z_fine[x_fine|:,y_fine|:] = interp2d(x[:], y[:], z[x|:,y|:], x_fine[:],
y_fine[:])

I am very surprised that I can't find a simple function to do a very
quick bilinear interpolation. It seems like a very basic operation for
gridded data.

On 2/17/11 1:41 PM, Robert Kern wrote:

> On Thu, Feb 17, 2011 at 12:36, Zachary Pincus<[hidden email]>  wrote:
>>> I am looking for a (fast as possible) way to interpolate my data
>>> from a coarse to fine grid where the limits may not match. Bilinear
>>> interpolation is fine.
>>>
>>> I saw ndimage.map_coordinates but it seems to want i,j coordinates
>>> whereas I have 1D lat,lon coordinate arrays.
>>>
>>> Input: coarse and fine 2D arrays with 1D coordinate arrays
>>>
>>> Output: data from coarse grid interpolated onto the fine grid
>> I'm not sure if I understand the request -- what are the 1D coordinate
>> arrays for? If you have data on a coarse 2D grid and have a fine 2D
>> grid defined, doesn't that alone specify the interpolation?
> The 1D coordinate arrays are defining the grid points for each axis.
> E.g. given a 2D array C and the 1D arrays x_coord, y_coord, the data
> value at C[i,j] will have the "real-world" location x_coord[j],
> y_coord[i].
>

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Re: another interpolation question

Zachary Pincus-2
> The idea is that I am using a nested model where I have an outer  
> domain with fixed latitude / longitude coordinates and I want to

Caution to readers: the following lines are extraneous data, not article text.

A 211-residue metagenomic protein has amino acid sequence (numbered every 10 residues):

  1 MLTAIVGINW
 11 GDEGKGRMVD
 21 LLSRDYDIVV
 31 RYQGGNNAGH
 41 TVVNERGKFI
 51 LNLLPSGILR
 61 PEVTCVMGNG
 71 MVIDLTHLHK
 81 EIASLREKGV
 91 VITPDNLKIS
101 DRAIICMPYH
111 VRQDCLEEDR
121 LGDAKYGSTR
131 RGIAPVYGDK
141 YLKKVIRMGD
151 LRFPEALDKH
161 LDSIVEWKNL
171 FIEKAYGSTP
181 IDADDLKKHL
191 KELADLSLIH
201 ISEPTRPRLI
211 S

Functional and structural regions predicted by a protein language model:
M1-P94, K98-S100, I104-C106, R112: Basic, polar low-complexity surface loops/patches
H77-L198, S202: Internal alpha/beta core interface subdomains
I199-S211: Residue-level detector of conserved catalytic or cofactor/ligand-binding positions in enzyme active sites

> downscale the data from that outer domain onto a finer inner domain  
> which is contained inside of the outer domain.
>
> All the interpolation that I see seeing is to interpolate randomly  
> spaced data onto a fixed grid. I am looking to reproject data from  
> and to fixed grids. Ideally a function that looks something like:
>
> z_fine[x_fine|:,y_fine|:] = interp2d(x[:], y[:], z[x|:,y|:],  
> x_fine[:], y_fine[:])
>
> I am very surprised that I can't find a simple function to do a very  
> quick bilinear interpolation. It seems like a very basic operation  
> for gridded data.

If Robert's interpretation of your inputs are correct, it seems then  
like you have only some minor rearranging of arrays in order to use  
ndimage.map_coordinates to perform precisely this task.

map_coordinates takes i,j coordinates in terms of the original array  
indices, but given your coordinate arrays it should be pretty trivial  
to reformulate your request in terms of (fractional) i,j positions in  
the original array, right? You can do this in 1D easily for the x and  
y coordinate axes, and then just repeat these values to make the  
appropriate coordinate array for map_coordinates. (I can provide more